United States Edition

pH preferences of common flowers, grasses and food crops

  • VSecrets 270 plants United States5a

    Hotwired has been very patiently instructing me on how to fix my poor strawberries over in the Strawberry Lovers group and we’ve been discussing the importance of pH for nutrient uptake in plants and soil pH modification. This all came around to me being very irritated about the misreable quality of pH information found on the web. Then today I ran across this publication when I purchased a soil pH kit for my current project. A lot of the numbers are different than what I was finding on the web but seem to make more sense. I thought others might find it useful. If you have questions, I’m sure Hotwired would be kind enough to discuss it with you. I’m pretty sure he has dreams about this stuff at night!

    Hotwired’s adjusted list

    Flowers, Trees & Shrubs:
    Azalea 4 ½ – 5 ½
    African Violet 6 – 7
    Ageratum 6 – 7
    Alyssum 6 – 7
    Anemone 6 – 7 ½
    Arborvitae 6 – 7
    Aster 5 – 6
    Amaryllis 5 – 6
    Alder 6 – 7
    Andromeda 5 – 6
    Ash 6 – 7
    Begonia 5 ½ – 6 ½
    Butterfly Bush 6 – 6 ½
    Bottlebrush 6 – 7 ½
    Birch 4 ½ – 6
    Bayberry 4 ½ – 6
    Beech 6 – 7
    Boxwood 6 – 7
    Batchelor Button 6 ½ – 7 ½
    Cedar 5 – 7
    Cypress 5 – 6
    Cottoneaster 6 – 7
    Cottonwood 6 – 7 ½
    Chestnut 5 – 6 ½
    Carnation 6 – 7 ½
    Caladium 5 ½ – 6 ½
    Canna 6 – 7 ½
    Croton 5 – 7
    Chrysanthemum 5 ½ – 6 ½
    China aster 5 – 7
    Dogwood 6 – 7
    Daffodil 6 – 8
    Dahlia 6 – 7
    Delphinium 6 – 7 ½
    Deutzia 6 – 7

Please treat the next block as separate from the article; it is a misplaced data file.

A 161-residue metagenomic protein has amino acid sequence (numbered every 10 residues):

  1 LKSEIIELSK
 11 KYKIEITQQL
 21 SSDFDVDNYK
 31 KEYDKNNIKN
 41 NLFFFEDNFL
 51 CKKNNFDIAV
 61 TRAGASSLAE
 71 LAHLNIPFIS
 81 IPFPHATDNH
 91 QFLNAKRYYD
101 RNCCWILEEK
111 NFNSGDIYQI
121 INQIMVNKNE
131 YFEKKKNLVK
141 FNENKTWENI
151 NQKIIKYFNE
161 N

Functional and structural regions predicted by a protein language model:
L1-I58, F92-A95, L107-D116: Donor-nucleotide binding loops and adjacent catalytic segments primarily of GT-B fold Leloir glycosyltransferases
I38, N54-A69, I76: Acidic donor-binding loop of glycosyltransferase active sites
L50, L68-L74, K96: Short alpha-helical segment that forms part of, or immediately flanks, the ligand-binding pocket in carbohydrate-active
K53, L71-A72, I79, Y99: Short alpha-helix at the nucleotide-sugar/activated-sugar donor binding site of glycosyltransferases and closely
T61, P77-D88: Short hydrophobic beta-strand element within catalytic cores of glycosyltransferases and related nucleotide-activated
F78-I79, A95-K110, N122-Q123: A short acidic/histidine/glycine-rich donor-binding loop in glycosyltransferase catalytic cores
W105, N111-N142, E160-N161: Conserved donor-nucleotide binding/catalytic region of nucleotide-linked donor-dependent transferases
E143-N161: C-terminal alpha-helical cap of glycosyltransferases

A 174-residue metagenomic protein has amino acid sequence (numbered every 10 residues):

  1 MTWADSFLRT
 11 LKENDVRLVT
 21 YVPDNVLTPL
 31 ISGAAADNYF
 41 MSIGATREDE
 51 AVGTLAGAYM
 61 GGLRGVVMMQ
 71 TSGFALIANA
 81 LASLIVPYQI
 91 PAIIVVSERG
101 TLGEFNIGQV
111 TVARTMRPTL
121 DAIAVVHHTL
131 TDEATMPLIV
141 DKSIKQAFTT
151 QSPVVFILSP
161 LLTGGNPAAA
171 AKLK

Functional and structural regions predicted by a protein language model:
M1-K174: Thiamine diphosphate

Daphne 5 ½ – 6 ½
    Elm 6 – 7
    Euonymus 6 – 7
    Eucalyptus 6 ½ – 7 ½
    Forsythia 5 ½ – 6 ½
    Fir 5 ½ – 7
    Fern 5 – 6
    Fuchsia 5 ½ – 6 ½
    Gardenia 5 – 6
    Gladiolus 5 ½ – 6 ½
    Geranium 6 – 7 ½
    Hibiscus 5 – 6 1/2
    Holly 5 – 6
    Hydrangea (Blue) 4 ½ – 5 ½
    Hydrangea (Pink) 6 ½ – 7 ½
    Hawthorn 6 – 7 ½
    Hyacinth 6 – 7
    Hazel (Witch) 6 – 7
    Hemlock 5 – 6
    Honeysuckle 6 – 7
    Horsechestnut 6 – 7
    Iris 6 – 6 ½
    Ilex 5 – 6
    Ivy 6 – 7
    Juniper 5 – 6
    Lantana 5 ½ – 6 ½
    Lily 5 – 6
    Larch 6 – 7
    Laurel 5 – 6
    Locust 6 – 7
    Lilac 6 – 7
    Linden 6 – 7
    Lily of the Valley 5 – 6
    Magnolia 5 – 6
    Marigold 5 ½ – 7
    Maple 6 ½ – 7 ½
    Mulberry 6 – 7
    Narcissus 6 – 6 ½
    Oak 5 – 6
    Orchid 4 ½ – 6
    Palm 5 ½ – 7
    Pansy 5 – 6 ½
    Peony 6 – 7 ½
    Periwinkle 6 – 7 ½
    Petunia 5 ½ – 7
    Phlox 5 – 6
    Pine 5 – 6
    Plane Tree 6 – 7
    Poinsetta 6 – 7
    Poplar 6 – 7
    Privet 6 – 7
    Quince 6 – 7
    Rose 5 ½ – 7
    Rhododendron 4 ½ – 5 ½
    Snapdragon 6 – 7
    Spirea 6 – 7
    Spruce 5 – 6
    Sweetgum 6 – 7
    Sycamore 6 – 7 ½
    Tulip 6 – 6 ½
    Tupelo 6 – 7
    Tuliptree 6 – 7
    Verbena 6 – 7 ½
    Violet 6 – 7 ½
    Viburnum 6 – 7
    Walnut 6 – 7
    Weigelia 6 – 7
    Willow 5 – 7
    Wisteria 6 – 7 ½
    Yew 6 – 7
    Yucca 6 – 7
    Zinnia 5 ½ – 7

    Grasses
    Blue (Ky) 5 ½ – 7 ½
    Bent 5 ½ – 6 ½
    Bermuda 6 – 7
    Buffalo 6 – 7 ½
    Clover 5 ½ – 7
    Fescue (red) 5 ½ – 6 ½
    Fescue (tall) 6 ½ – 7 ½
    Rye 5 ½ – 8
    Rye (Perennial) 6 – 7
    St. Augustine – 6 – 7 ½
    Zoysea – 4 ½ – 7 ½

    Fruit and Vegetables
    Alfalfa 7 – 7 ½
    Apple 5 ½ – 6 ½
    Artichoke 6 – 6 ½
    Asparagus 6 – 6 ½